Growers continue to battle psyllids

10/24/2013 04:29:00 PM
Tom Burfield

The number of Asian citrus psyllid quarantine zones in California’s major citrus growing areas had risen to four by mid-October.

But while several finds of Asian citrus psyllids have been reported, no instances of greening disease, also known as huanglongbing or HLB, had been reported in the San Joaquin Valley.

Under quarantine were 90 square miles around Dinuba, 88 square miles around Wasco, 178 square miles around Porterville and five square miles in Exeter.

Meanwhile, California Gov. Jerry Brown vetoed a bill in October that would have appropriated $5 million each year from the state’s general fund to fight citrus diseases and the pests that spread them.

In his veto message, Brown acknowledged “the devastating effects of the Asian citrus psyllid and its vector huanglongbing,” but he said efforts to fight the pest and the disease have mostly been funded by the citrus industry and the federal government.

“If the current support is inadequate, let’s review our options during the budget process,” he wrote.

HLB has caused billions of dollars in citrus losses in Florida, but so far in California, just one case has been confirmed.

That find was reported last year in a residential tree in Hacienda Heights, several miles east of Los Angeles and far south of the San Joaquin Valley citrus groves.

Jim Cranney, president of the California Citrus Quality Council in Auburn, said the industry assumes that there are other infected sites.

“No one thinks the (Hacienda Heights) tree was the only one,” he said.

That’s because people coming into the state may bring illegal, potentially infected plant material from overseas or from other states.

“The population is very mobile,” he said.

The California Citrus Pest Disease Management program provides about $15 million funded primarily by an 8-cents-per-carton assessment on growers to fight the disease and the psyllid, and the U.S. Department of Agriculture Animal and Plant Health Inspection Service provides the state with about $10 million through its Citrus Health Response Program.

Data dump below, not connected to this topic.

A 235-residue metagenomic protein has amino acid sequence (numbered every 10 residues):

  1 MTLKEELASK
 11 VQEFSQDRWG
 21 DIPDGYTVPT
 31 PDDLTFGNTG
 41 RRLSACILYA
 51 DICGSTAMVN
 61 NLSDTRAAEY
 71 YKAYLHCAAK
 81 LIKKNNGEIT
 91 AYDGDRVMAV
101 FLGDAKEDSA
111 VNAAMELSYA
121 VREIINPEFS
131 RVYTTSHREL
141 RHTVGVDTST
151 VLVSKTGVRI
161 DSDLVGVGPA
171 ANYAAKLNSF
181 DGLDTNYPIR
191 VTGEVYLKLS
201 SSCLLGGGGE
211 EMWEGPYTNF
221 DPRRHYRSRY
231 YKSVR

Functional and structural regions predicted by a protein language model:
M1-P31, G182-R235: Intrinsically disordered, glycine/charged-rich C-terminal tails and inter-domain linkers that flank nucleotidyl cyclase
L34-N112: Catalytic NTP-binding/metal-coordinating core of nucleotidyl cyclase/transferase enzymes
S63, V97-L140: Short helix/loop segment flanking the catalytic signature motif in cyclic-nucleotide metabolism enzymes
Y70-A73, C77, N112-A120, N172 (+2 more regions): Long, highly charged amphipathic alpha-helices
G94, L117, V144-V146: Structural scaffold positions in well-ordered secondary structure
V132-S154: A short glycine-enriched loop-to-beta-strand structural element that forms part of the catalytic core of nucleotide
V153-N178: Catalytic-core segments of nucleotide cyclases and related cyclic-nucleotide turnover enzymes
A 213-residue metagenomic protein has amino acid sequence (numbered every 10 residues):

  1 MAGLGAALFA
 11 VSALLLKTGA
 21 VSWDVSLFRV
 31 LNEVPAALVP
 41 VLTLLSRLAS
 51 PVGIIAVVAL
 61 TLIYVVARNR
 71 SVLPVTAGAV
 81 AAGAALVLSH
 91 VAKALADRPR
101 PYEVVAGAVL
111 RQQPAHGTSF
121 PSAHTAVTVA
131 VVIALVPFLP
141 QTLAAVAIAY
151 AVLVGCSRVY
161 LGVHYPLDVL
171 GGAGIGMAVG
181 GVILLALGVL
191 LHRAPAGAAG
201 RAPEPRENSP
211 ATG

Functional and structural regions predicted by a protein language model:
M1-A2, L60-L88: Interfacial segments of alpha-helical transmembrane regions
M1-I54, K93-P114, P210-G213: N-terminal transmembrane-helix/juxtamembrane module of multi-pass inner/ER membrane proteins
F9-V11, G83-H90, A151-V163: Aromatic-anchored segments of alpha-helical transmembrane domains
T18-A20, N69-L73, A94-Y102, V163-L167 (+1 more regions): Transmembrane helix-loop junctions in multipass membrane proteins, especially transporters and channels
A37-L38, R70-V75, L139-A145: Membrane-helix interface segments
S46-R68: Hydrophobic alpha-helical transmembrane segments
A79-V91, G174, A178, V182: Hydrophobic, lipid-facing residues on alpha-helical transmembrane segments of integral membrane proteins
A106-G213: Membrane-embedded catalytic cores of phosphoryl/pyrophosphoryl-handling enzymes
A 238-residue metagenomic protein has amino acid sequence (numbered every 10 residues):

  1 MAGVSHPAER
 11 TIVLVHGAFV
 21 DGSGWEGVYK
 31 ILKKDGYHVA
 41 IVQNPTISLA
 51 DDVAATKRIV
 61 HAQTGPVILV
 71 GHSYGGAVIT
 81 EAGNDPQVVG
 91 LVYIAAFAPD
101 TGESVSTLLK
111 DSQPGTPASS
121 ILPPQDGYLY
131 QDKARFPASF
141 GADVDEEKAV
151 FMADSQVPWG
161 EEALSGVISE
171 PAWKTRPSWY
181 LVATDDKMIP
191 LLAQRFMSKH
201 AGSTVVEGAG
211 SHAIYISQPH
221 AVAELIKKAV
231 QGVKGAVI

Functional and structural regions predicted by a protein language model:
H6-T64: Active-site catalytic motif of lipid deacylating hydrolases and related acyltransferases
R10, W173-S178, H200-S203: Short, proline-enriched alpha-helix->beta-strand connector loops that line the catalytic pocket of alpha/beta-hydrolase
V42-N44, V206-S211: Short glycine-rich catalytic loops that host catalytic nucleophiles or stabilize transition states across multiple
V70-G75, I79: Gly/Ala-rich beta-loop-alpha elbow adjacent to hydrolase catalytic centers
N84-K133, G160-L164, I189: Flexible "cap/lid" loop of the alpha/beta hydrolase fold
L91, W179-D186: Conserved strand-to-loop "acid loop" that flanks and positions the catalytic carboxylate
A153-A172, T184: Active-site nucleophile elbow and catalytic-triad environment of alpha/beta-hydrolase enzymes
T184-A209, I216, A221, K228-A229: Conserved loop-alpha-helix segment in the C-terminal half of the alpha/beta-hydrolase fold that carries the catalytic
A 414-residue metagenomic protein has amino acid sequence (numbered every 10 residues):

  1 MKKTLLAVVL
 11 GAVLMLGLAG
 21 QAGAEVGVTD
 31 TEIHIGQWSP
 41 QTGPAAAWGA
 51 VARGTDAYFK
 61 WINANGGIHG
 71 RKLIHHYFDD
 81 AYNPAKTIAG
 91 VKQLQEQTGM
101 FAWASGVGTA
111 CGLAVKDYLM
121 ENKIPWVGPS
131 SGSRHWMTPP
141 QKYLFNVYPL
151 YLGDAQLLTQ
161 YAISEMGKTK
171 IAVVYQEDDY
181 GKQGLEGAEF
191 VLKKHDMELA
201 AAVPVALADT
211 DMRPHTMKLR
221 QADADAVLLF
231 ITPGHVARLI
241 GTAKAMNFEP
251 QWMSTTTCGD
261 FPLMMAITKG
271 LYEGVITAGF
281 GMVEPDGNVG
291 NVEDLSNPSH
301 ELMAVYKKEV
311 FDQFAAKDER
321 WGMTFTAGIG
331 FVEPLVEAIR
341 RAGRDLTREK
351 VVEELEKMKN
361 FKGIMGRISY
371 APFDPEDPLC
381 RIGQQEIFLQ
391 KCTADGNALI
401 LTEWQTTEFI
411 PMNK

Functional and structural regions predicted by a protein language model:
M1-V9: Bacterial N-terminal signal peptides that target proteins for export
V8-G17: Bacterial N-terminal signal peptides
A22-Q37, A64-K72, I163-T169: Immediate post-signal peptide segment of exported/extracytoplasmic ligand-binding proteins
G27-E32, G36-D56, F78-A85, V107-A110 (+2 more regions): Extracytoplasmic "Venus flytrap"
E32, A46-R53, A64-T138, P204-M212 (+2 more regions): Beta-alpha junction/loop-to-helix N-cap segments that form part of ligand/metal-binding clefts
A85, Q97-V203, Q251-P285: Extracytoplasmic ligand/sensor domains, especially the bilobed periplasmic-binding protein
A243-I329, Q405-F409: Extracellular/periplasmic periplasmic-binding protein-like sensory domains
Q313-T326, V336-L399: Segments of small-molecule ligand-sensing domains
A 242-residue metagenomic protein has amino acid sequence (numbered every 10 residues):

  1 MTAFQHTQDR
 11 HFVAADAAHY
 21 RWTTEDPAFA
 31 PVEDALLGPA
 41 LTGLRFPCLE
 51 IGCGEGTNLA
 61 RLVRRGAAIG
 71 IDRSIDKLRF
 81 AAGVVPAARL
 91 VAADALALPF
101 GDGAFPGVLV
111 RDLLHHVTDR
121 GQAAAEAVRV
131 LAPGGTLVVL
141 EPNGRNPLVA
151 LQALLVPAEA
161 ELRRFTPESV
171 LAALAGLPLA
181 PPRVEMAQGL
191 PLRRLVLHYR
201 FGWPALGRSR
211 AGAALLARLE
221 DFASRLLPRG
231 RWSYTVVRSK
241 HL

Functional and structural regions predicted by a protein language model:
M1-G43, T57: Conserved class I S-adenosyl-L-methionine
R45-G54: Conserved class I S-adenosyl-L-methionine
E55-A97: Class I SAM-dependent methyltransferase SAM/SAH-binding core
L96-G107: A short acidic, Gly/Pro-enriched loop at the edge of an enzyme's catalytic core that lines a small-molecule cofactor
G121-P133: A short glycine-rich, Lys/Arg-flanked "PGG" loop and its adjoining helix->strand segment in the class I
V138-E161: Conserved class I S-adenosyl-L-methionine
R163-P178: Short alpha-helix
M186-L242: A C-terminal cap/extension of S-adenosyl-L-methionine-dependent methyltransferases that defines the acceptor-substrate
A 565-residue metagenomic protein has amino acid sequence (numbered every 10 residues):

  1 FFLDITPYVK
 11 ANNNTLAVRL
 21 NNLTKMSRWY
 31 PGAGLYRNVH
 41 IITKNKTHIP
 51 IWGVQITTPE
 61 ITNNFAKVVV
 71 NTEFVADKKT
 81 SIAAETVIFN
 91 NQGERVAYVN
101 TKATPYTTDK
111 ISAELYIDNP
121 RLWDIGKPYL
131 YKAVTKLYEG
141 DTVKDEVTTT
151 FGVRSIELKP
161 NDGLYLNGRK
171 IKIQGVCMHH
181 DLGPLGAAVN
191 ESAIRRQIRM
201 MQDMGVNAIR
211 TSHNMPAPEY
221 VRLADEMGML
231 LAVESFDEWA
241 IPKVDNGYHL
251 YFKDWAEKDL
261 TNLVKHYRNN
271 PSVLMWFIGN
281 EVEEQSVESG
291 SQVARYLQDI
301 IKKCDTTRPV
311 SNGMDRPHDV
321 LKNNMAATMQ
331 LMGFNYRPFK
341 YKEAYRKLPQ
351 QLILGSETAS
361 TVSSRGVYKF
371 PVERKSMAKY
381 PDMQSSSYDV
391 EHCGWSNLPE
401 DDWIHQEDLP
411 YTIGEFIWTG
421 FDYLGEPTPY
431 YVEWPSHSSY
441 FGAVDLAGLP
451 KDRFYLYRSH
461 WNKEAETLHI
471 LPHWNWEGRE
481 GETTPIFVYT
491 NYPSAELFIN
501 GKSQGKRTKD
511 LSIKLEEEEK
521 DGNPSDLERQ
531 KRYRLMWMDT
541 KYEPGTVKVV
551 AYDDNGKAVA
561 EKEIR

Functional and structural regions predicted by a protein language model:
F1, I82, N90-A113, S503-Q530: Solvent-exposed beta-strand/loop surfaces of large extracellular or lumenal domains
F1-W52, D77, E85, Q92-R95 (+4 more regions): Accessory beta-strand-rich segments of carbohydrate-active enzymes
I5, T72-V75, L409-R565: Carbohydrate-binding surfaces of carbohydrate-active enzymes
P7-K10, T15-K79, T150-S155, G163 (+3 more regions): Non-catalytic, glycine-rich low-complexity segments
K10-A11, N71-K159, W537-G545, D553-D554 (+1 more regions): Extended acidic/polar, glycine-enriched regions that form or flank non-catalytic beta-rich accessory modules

“It’s an extremely high priority for the industry,” Cranney said.

He hopes that lessons learned from the outbreak in Florida can stave off citrus greening disease in California at least until a long-term solution can be found.

“As long as we take advantage of opportunities that are out there for finding the psyllid, finding the disease, working in cooperation with government and industry and everybody pulling in the same direction, I think we can really be successful,” Cranney said.

Research efforts

Even private companies are getting involved.

Bayer CropScience has announced collaboration with the Florida Specialty Crop Foundation to create a three-year grant program for citrus greening research.

The $200,000 grant was awarded to the Citrus Research and Development Foundation.

The benefits of the grant will extend far beyond Florida, said Steve Olson, Bayer CropScience brand manager for the insecticide portfolio.

Any cure or benefits that help sustain the citrus industry would be applicable to most growing areas.

Extensive research to find a long-term solution to the problem is probably best left to academia or the industry, rather than just one private company, he said.

“There is nothing that I am aware of at this time that will control HLB,” Olson said, but Bayer CropScience is screening compounds that might have a direct effect on bacteria by fighting psyllids or HLB.

“We have a portfolio of products that are already targeted for the Asian citrus psyllid,” he said, that includes Movento and Admire Pro.

A new product currently is under review by the Environmental Protection Agency.

Work also is ongoing to determine what might be done to extend longevity of tree life, even if they develop the disease, Olson said.



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